On World Hunger Day, organizations in the Coulee Region highlighted childhood hunger in area schools and families.
La Crosse's Hunger Task Force held its annual Hunger Forum at the Boys and Girls Club. Panels discussed what's being done to combat hunger and what more still needs doing. Organizers focused on childhood hunger, highlighting the fact that 49 percent of students in the La Crosse School District qualify for free and reduced lunch.
Dirk Hunter, principal of Summit Elementary, says 56 percent of his students qualify. That has tripled since he first started in 1991, when the number was at 18 percent. He comes face to face with hunger often inside his school.
"Sometimes kids talk about what they didn't have to eat the day before, when they were at home," he says. "I talked to a little first grader yesterday. There are nights when they don't have supper [at home]."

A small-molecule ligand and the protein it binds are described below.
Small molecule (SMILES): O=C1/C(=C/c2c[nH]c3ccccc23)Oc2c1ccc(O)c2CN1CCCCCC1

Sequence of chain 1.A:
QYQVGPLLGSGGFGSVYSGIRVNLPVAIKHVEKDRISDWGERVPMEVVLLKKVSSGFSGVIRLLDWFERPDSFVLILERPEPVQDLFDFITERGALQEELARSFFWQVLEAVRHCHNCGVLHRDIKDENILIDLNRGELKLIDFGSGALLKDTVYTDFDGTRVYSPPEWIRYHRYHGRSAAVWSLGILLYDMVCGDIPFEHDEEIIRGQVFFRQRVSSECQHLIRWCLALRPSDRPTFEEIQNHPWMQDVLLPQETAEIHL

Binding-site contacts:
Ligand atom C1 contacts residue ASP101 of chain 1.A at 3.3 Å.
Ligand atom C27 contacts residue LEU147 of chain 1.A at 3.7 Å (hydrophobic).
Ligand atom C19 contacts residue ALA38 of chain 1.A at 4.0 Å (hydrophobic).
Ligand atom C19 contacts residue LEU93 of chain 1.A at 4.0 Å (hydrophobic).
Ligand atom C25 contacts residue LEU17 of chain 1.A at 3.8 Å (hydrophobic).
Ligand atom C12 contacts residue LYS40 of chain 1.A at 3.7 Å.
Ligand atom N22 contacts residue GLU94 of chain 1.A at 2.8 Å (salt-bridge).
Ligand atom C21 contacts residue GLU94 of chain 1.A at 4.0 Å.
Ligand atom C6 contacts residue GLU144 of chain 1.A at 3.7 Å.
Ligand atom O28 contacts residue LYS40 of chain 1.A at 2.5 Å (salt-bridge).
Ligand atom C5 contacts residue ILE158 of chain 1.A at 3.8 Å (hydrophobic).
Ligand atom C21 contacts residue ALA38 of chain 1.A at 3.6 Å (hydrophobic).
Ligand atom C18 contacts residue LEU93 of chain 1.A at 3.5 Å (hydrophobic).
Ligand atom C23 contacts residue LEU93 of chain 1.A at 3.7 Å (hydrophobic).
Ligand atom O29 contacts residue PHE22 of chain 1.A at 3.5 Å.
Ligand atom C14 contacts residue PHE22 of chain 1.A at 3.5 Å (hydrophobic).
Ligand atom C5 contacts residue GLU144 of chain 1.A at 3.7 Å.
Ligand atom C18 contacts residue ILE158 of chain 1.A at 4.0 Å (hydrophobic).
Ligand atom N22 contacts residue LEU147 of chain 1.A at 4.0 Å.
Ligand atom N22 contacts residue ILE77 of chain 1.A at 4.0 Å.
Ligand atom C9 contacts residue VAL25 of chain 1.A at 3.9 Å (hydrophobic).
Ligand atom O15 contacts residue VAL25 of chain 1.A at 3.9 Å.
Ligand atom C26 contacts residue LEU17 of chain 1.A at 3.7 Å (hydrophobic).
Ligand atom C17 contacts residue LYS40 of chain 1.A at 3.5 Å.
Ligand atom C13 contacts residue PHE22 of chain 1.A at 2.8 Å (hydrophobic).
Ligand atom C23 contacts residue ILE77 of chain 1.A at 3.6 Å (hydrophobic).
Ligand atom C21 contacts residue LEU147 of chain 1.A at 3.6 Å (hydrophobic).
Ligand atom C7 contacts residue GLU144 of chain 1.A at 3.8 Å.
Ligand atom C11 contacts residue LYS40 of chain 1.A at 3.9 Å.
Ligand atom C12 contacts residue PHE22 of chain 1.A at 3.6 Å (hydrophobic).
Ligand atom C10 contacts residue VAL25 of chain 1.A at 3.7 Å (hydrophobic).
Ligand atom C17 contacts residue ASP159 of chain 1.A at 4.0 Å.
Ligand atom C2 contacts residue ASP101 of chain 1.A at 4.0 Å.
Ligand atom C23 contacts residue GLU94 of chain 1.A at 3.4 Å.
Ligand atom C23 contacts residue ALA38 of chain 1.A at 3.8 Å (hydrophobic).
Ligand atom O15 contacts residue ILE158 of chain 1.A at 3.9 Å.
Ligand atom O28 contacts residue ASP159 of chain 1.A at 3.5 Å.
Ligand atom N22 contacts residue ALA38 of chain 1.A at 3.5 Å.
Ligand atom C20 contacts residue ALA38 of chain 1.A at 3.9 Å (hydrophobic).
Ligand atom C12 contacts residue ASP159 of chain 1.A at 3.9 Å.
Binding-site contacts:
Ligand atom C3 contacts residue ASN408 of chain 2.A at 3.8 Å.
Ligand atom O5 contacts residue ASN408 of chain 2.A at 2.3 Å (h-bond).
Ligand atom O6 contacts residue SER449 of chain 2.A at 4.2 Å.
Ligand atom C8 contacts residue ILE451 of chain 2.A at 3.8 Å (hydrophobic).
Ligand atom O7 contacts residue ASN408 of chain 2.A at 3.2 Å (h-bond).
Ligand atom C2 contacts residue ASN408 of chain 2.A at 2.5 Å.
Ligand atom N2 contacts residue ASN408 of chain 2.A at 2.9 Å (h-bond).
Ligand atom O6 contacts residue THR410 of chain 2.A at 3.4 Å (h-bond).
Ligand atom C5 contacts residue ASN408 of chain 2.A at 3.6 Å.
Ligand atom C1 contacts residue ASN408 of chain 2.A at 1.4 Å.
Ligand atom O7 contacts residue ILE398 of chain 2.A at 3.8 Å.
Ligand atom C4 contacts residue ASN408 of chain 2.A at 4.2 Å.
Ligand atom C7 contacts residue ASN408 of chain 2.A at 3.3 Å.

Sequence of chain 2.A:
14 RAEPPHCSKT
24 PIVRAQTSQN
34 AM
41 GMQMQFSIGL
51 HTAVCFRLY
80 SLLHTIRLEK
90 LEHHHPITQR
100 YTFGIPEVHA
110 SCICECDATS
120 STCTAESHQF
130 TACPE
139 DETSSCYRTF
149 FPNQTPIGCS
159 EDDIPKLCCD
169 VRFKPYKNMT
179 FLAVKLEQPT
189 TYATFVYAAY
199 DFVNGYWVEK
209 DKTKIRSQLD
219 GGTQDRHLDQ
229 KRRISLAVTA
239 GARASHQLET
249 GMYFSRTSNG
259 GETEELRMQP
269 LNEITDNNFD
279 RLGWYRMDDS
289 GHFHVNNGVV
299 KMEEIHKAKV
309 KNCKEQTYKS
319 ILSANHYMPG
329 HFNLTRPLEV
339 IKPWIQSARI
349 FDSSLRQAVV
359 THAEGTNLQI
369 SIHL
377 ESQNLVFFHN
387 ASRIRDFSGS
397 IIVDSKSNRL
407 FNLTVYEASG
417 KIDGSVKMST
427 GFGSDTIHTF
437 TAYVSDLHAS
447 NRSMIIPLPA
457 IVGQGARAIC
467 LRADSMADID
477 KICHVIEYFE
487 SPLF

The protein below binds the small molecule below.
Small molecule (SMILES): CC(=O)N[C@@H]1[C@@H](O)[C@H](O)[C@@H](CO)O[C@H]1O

Like at Summit, the number of students getting free or reduced lunch across the state of Wisconsin is up. According to the Department of Instruction, there was a statewide increase of .1 percent. It's a climb that has spanned a decade, up from under 30 percent of students ten years ago. Altogether, La Crosse County saw a mixed bag of changes. Onalaska and Bangor dropped by more than 2 percentage points, while La Crosse, Holmen and West Salem increased.
To qualify for a free lunch, a family must make less than 130 percent of the federal poverty level. The reduced lunch level is at 185 percent.
Because of numbers like this at Summit and across the state, Hunter was a panelist at this year's forum. He's hoping to create community awareness on the issue.
"People need to understand even in a community like La Crosse that has all these wonderful organizations that care about families and children, we still experience it in our schools and our community - this issue of hunger," he said.
Hunter says Summit does its part to help alleviate hunger in the community. The schools provides breakfast to nearly 200 students, and it also partners with Hunger Task Force to offer monthly food baskets to about 20 families.
Shelly Fortner, the executive director at Hunger Task Force, hopes to create more collaboration between organizations.
"No one can do this by ourselves, and there's power in numbers," she said. "If we are all coordinating, we can just make things happen here."